UCB celebrates silver award in new higher education assessment
University College Birmingham has been awarded silver for the quality of its teaching in the Government’s new higher education grading assessment published today.
The ethnically-diverse, specialist University was praised in the Teaching Excellence Frameworkfor “achieving excellent outcomes for all students with regard to progression to highly skilled employment or further study, which are notably above benchmark.”
UCB was also recognised for providing a culture that “facilitates, recognises and rewards excellent teaching through processes of peer observation and working with employers to support staff needs.”
The silver award reflects UCB’s record on vocational training and education, and widening participation in higher education for students from non-traditional university backgrounds. The University is the second largest provider of foundation degrees in the UK, offering wide-ranging and supported opportunities for degree progression and the acquisition of additional knowledge and skills.
The rankings, ranging from bronze to gold, were awarded by a panel of assessors based on statistics including university dropout rates, student satisfaction survey results and graduate employment rates.
Professor Ray Linforth, the University’s Vice-Chancellor and Principal, said: “We are delighted to be awarded silver based on the quality of our teaching, which reflects the tremendous hard work and dedication of our staff and students.
“UCB is committed to boosting educational opportunities for all members of society, regardless of background. The Teaching Excellence Framework recognises our high levels of student satisfaction and the successful progression of students from foundation degrees and first degrees to further study and employment.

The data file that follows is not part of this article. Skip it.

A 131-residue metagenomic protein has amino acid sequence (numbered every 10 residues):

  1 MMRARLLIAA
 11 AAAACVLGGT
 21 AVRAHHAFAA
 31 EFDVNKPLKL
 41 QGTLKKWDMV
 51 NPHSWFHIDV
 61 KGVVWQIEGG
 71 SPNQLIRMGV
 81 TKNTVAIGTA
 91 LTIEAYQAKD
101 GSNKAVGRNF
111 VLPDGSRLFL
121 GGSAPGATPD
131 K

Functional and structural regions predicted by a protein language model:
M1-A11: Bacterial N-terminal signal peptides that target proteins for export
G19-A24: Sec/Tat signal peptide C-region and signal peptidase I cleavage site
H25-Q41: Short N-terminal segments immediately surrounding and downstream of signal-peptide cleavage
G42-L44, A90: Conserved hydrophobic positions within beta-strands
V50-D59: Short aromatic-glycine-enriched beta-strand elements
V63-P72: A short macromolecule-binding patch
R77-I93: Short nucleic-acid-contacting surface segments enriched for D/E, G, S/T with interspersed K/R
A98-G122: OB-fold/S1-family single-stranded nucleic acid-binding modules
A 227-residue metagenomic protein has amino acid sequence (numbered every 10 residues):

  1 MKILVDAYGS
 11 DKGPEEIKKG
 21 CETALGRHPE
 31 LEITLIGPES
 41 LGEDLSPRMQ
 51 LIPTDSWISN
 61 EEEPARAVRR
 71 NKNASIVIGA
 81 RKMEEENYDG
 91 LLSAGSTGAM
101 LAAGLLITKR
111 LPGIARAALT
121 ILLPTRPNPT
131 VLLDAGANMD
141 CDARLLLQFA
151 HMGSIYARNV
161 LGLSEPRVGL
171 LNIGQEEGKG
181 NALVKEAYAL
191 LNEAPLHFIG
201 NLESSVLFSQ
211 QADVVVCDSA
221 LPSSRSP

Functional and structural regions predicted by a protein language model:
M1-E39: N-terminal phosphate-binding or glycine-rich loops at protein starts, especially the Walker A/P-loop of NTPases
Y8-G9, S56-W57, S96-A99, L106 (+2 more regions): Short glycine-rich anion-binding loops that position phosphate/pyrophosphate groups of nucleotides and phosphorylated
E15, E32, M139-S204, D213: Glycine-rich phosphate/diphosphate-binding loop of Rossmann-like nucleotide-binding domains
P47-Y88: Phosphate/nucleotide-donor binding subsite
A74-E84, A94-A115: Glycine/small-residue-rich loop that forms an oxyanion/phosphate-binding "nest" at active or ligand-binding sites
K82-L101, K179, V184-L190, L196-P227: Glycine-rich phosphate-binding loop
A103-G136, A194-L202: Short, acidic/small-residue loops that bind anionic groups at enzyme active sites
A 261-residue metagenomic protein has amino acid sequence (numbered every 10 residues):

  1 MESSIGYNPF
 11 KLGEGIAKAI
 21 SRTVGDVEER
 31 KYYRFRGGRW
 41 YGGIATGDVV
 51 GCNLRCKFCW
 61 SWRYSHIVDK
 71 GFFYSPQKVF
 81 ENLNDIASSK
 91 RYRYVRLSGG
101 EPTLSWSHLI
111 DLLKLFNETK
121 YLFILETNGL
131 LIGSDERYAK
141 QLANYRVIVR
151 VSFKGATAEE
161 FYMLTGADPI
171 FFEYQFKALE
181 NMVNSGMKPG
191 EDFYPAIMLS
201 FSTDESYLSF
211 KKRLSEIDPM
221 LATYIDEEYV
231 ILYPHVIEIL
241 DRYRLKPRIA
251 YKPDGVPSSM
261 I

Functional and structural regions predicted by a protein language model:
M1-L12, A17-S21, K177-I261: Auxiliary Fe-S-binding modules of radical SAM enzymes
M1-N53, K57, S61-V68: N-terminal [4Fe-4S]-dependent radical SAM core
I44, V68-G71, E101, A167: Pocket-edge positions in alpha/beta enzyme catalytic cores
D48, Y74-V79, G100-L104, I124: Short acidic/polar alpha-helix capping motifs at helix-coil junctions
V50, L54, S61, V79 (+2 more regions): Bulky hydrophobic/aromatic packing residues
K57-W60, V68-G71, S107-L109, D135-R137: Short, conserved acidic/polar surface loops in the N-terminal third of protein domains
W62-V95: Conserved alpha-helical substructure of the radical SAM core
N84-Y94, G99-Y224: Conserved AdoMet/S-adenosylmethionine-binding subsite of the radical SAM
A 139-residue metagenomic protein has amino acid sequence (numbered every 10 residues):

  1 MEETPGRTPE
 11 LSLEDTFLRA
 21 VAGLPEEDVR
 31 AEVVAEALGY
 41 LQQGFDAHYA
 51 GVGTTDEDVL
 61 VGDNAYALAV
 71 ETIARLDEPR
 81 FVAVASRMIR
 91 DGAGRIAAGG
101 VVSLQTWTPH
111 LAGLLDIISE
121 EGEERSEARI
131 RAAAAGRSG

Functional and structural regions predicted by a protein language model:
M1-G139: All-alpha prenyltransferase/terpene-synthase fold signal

“We are a teaching-focused university and a lot of work has been put into the continuing professional development of staff in order to deliver the best possible student experience for our undergraduates.
“The silver award vindicates our teaching focus and methods, but it is also worth noting that UCB enjoys a strong reputation for the inclusive nature of study and the support we offer to ensure individual students achieve their goals. Great teaching goes hand-in-hand with great facilities and the University is currently in the middle of a £100 million capital investment programme aimed at delivering the best learning environment for our students.”
For silver, a university must achieve excellent outcomes for its students, in particular with regards to retention and progression to highly skilled employment and further study. Course design and assessment practices provide scope for high levels of stretch that ensures all students are significantly challenged, and acquire knowledge, skills and understanding that are highly valued by employers.
Silver also recognises appropriate levels of contact time, including personalised provision, and the use of “high quality physical and digital resources” to enhance learning.
In its 15-page narrative submitted to Teaching Excellence Framework (TEF) assessors, UCB highlighted its record on access to higher education and widening participation. Data from the Higher Education Statistics Agency shows 97.9% of young, full-time, first degree students are from state schools, well above the performance of similar institutions and the national average.
Similarly, of the TEF full-time cohort of UCB students, 40.23% are from low participation or deprived neighbourhoods – and the figure rises to 48.18% for part-time students. Almost half (49%) of student are local to UCB, including young people from some of the most deprived inner city wards in the country. Recruitment among black, Asian and minority ethnic communities is high at 56.34%.
UCB’s submission to TEF said: “UCB is a teaching university that works collaboratively with employers to ensure that students are fully prepared for sustainable careers in the industries that underpin its specialisms.
“UCB’s purpose is to provide access to further and higher education to those who may not have considered themselves otherwise able, and to support them to achieve their potential.”